Writing for the senses: C.M. Mayo's "The Last Prince of the Mexican Empire"
Of course, C.M. Mayo's compelling novel The Last Prince of the Mexican Empire is being pubbed on May 5th. I thought the Cinco de Mayo tie-in was cute ("You know -- like it's her name plus Mexicans? Get it?"), but then I read the book, and...well, I did get it. Down here in Southeast Texas, Cinco de Mayo is huge, rich, redolent. The flavor and scent of it is everywhere. The colors are audible. The history is as deep as a heavy sleep, filled with the weight and heat of real people. The same is true of C.M. Mayo's lushly landscaped writing. This book smells like Cinco de Mayo. It burns the inside of your mouth at times. There are cool breezes and uncomfortable warmth.
This is the perfect moment for this book to be read -- and widely, I hope -- because current events (viral and political) bring to light how little most North Americans understand and appreciate the culture and history of our neighbor.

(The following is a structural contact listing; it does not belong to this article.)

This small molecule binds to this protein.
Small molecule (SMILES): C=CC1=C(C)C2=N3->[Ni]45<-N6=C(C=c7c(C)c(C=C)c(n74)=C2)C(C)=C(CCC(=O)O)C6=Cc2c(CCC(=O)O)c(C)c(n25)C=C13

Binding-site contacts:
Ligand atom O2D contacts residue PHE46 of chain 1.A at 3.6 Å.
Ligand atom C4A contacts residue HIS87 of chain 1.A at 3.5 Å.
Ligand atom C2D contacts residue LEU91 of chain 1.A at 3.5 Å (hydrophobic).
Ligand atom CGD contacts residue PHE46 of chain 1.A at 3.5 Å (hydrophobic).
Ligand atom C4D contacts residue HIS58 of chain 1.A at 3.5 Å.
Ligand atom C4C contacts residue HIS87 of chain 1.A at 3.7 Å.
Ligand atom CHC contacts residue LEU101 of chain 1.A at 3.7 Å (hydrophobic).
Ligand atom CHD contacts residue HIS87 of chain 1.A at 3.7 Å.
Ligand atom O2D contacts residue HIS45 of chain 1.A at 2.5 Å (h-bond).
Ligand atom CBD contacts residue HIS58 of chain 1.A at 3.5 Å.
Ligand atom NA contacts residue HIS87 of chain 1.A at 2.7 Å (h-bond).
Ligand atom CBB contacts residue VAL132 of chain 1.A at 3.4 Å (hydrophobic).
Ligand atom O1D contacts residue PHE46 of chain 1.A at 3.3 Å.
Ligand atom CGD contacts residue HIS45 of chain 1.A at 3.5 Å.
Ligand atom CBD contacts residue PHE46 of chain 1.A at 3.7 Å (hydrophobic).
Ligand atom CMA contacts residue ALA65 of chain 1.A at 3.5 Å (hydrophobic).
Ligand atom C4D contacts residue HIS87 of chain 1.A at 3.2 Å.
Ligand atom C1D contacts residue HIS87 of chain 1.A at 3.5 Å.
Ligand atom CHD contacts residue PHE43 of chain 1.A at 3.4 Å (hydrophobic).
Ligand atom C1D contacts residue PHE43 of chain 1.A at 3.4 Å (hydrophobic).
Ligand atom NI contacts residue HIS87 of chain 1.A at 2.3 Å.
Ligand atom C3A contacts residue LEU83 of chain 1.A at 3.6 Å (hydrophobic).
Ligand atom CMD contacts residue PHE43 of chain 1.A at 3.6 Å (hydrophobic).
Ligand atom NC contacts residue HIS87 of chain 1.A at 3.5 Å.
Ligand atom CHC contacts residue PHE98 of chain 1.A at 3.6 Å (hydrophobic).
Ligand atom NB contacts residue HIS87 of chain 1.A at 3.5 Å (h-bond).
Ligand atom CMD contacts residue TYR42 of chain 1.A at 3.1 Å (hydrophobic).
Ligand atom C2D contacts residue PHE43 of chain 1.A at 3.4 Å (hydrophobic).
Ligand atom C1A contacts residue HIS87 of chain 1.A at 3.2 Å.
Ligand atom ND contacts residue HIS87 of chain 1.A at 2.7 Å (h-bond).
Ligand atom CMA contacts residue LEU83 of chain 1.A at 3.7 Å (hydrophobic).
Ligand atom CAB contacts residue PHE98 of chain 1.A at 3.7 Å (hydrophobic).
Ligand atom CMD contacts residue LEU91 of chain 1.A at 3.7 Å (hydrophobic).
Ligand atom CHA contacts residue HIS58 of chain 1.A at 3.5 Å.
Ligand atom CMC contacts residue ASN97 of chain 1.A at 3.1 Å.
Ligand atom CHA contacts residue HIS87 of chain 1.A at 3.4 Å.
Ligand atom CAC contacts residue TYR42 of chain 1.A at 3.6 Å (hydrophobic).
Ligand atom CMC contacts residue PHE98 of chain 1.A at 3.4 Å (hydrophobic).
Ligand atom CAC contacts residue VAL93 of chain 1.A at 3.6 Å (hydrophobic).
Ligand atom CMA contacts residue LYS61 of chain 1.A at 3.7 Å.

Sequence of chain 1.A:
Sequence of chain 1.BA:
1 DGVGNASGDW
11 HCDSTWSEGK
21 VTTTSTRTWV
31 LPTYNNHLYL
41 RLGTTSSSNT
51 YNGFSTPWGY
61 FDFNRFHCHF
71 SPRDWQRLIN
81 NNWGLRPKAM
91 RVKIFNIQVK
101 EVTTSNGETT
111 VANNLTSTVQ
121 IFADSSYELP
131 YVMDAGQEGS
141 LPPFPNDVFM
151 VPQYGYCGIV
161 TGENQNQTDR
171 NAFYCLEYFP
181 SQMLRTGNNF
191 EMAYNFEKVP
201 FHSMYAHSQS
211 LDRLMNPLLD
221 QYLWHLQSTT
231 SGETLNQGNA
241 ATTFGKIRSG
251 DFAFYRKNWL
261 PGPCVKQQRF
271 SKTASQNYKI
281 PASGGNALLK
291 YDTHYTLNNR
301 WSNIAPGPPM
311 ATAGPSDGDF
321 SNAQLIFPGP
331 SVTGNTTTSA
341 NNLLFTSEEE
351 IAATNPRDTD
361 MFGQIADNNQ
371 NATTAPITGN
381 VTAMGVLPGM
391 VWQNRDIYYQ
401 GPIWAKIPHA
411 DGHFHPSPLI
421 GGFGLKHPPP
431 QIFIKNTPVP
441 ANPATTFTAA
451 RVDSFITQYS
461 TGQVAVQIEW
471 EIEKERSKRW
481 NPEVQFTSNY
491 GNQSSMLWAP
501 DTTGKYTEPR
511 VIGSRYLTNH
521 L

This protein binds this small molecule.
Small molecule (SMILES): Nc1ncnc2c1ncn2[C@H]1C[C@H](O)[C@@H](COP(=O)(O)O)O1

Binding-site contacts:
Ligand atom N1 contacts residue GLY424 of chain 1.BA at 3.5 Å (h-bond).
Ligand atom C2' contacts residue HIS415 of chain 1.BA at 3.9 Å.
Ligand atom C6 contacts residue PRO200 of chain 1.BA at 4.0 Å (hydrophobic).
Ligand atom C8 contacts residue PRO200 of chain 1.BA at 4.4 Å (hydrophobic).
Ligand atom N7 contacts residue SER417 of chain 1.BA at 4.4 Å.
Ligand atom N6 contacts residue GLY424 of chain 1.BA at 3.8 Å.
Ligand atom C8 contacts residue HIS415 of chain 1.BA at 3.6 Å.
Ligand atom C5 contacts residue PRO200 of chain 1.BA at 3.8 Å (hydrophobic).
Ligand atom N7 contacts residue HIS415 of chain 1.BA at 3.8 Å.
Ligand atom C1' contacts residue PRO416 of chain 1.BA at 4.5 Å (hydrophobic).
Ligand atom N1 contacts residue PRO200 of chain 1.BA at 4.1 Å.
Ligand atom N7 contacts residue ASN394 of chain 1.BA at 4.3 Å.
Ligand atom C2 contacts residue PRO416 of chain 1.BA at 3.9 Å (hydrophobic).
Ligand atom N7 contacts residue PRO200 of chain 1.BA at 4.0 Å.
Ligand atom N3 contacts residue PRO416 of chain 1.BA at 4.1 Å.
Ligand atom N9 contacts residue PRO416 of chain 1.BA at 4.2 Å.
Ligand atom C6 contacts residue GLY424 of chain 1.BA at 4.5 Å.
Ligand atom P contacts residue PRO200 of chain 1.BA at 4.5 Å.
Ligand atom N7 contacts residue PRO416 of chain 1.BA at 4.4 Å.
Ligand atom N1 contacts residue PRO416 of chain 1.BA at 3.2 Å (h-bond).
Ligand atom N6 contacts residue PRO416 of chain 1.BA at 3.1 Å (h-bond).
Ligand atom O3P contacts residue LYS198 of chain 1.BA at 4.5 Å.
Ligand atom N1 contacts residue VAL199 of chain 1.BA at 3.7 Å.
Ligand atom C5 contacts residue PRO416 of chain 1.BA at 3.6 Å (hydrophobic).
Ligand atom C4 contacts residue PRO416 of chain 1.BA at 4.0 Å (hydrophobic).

From the press kit:
The Last Prince of the Mexican Empire is a sweeping historical novel of Mexico during the short, tragic, at times surreal, reign of Emperor Maximilian and his court. Even as the American Civil War raged north of the border, a clique of Mexican conservative exiles and clergy convinced Louis Napoleon to invade Mexico and install the Archduke of Austria, Maximilian von Habsburg, as Emperor. A year later, the childless Maximilian took custody of the two year old, half-American, Prince Agustín de Iturbide y Green, making the toddler the Heir Presumptive. Maximilian’s reluctance to return the child to his distraught parents, even as his empire began to fall, and the Empress Carlota descended into madness, ignited an international scandal...Mayo writes for the senses. And for the ages.
On her "Madam Mayo" blog, C.M. Mayo says she lives "in Mexico City, Washington DC, and wherever else I happen to land." She writes like a traveler. Like a translator. The landscaping and language make place a central aspect of this novel, but Mayo is writing about human emotions that are notoriously disrespectful of border control: desire, greed, hubris, hunger for power, longing for love.
Click here to read an excerpt from Chapter One of The Last Prince of the Mexican Empire.